PITTSBORO — “This event is really great,” said Bobby Leeper, of Siler City, as he took another bite of pizza. “There’s also good music and exhibits.”
Leeper and his wife, Penny Ferry-Leeper, were sharing a pizza slice baked in the outdoor wood oven at Central Carolina Community College’s student farm at its Chatham County Campus. The oven was made by CCCC green building students with master stonemason Joe Kenlan. The pizza was created of fresh vegetables and herbs grown at the student farm and sprinkled with locally produced goat’s cheese.
The culinary delight was a taste of the Celebrate Green Central Trade Show and Home Tour at the college Oct. 16-17. The event showcased the college’s green, earth-friendly programs in renewable energy, green building, biofuels and agriculture. It also featured area vendors who supply green, environmentally friendly products and services, from home energy efficiency audits to construction and photovoltaic, solar thermal and geothermal energy systems.
On Oct. 17, in addition to the on-campus activities, the college and N.C. Sustainable Energy Association sponsored self-guided home tours for visitors to seven Chatham County homes. These are either under construction or already built using environmentally sustainable materials and methods, such as aerated autoclaved concrete (ACC) and solar thermal heating.
“Green is a logical step for survival,” said Tracy Lynn, whose Habitat for Humanity-built home was on the tour. “Green is becoming a way of living because we don’t have the resources to sustain how we’re doing things now.”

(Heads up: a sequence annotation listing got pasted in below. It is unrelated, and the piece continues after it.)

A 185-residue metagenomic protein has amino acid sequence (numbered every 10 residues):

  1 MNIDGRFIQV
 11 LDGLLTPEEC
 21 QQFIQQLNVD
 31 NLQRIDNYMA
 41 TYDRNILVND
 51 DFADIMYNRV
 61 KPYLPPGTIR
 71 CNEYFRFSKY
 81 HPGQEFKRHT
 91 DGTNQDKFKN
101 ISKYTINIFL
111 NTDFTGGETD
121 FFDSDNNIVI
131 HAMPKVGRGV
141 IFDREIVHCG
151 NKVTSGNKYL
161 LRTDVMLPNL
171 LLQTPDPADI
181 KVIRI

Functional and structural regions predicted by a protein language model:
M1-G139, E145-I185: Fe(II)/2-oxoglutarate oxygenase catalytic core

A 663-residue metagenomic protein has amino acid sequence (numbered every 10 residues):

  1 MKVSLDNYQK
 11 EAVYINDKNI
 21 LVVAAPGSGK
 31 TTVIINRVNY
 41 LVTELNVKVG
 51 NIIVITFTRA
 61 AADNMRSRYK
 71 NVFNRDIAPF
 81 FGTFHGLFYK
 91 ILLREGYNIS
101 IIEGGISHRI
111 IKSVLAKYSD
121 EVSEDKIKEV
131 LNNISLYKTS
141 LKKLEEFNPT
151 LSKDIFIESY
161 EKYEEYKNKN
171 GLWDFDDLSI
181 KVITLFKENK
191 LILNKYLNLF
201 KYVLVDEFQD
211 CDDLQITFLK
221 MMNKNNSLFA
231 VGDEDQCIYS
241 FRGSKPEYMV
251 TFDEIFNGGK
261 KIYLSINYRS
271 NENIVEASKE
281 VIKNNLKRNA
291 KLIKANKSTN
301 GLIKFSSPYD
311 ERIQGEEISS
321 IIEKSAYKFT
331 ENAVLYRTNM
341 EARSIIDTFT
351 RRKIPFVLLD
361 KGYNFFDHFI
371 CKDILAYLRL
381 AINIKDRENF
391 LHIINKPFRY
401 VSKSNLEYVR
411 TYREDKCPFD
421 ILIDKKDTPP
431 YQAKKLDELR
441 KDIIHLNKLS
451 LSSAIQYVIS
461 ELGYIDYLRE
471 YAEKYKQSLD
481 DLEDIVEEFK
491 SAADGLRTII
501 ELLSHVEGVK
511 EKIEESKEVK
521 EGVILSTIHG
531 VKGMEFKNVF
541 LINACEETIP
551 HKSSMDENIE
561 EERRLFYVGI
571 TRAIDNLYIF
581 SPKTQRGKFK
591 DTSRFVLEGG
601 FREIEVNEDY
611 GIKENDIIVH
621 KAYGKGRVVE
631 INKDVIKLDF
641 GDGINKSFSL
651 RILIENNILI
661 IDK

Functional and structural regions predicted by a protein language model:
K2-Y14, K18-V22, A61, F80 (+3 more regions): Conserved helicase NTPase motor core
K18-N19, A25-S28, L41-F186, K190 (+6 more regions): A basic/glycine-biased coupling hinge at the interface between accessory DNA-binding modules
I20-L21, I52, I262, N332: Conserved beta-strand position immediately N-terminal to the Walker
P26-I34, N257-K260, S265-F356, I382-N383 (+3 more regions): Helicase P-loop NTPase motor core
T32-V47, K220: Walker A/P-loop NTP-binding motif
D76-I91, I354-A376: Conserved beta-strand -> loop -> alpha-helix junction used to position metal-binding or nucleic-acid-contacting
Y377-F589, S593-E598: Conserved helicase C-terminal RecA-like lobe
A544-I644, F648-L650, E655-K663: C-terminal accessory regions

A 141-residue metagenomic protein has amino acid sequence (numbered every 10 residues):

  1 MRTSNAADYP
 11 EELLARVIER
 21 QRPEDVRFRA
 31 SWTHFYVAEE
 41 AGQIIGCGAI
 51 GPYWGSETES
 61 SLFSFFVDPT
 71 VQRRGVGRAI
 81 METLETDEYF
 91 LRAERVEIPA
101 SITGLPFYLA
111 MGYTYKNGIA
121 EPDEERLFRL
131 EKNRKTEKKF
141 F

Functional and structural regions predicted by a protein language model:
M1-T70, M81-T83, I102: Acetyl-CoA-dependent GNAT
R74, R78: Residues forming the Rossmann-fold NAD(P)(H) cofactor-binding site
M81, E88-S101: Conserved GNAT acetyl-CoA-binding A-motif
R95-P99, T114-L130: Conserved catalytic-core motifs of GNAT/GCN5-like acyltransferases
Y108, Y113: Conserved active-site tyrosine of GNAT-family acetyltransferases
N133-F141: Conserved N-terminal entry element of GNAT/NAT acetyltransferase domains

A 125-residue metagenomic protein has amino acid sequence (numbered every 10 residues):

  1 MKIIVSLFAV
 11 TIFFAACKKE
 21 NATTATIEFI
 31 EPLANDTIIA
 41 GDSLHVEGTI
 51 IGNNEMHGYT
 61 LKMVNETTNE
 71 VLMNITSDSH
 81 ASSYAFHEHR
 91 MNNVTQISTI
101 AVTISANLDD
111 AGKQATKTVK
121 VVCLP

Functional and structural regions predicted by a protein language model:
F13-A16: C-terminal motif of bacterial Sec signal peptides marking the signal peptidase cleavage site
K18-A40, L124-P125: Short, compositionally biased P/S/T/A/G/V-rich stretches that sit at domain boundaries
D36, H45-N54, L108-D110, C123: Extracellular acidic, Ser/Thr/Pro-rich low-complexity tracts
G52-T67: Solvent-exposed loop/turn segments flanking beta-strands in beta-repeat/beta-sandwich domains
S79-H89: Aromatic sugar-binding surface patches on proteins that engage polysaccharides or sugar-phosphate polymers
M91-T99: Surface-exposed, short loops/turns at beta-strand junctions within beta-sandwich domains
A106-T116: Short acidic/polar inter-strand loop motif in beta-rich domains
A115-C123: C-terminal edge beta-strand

Lynn is also a student at the college and hopes to become the first recipient of a Green Building Certificate when she completes the program in the spring.
The public came to look, learn, and enjoy— and they accomplished all three.
At the sustainable agriculture student farm, a steady supply of pizzas were being made, baked and consumed as visitors toured the lab. Angelina Koulizakis, of Angelina’s Kitchen in Pittsboro, and Joe Kenlan, of Kenlan Stoneworks, sponsored the pizza-baking event.
The student farm runs a community supported agriculture program that provides fresh vegetables for about 30 people each week during the spring, summer and fall. The lab also operates a small chicken farm for eggs.
“It’s exciting to see how things are developing,” said Denise Shaver, of Chapel Hill, as she and her husband, Gary Shaver, toured the lab. “ We’ve already put a photovoltaic system on a storage building on land we own. We’re moving to sustainable farming in a few years and its great to see the techniques for it.”
In the college’s exhibition hall, about 20 area architects, green builders, green water and home heating contractors, and green building materials suppliers offered their expertise and information to the trade show visitors.
Paul Sacca, co-owner of Cooperative Energy Solutions, one of the exhibitors, noted that the college provides top-quality green training with expert instructors at affordable cost. Graduates of those programs can set up their own businesses, adding products and services to the area economy.
“It doesn’t get any better than that,” he said.
Green is expanding at CCCC-Chatham, with culinary arts and ecotourism programs recently added.
Those who missed the Celebrate Green Central event this year can look forward to next October, when it returns as an ongoing annual celebration of all things green.
“The success of Celebrate Green Central shows that the public is interested in learning about the products and methods used to conserve our natural resources and leave a smaller carbon footprint on the Earth,” said Laura Lauffer, the college’s green building coordinator. “The college will continue to grow its programs to train not only future entrepreneurs, green building and renewable energy experts for the green economy but also provide the expertise for homeowners who want to live more green.”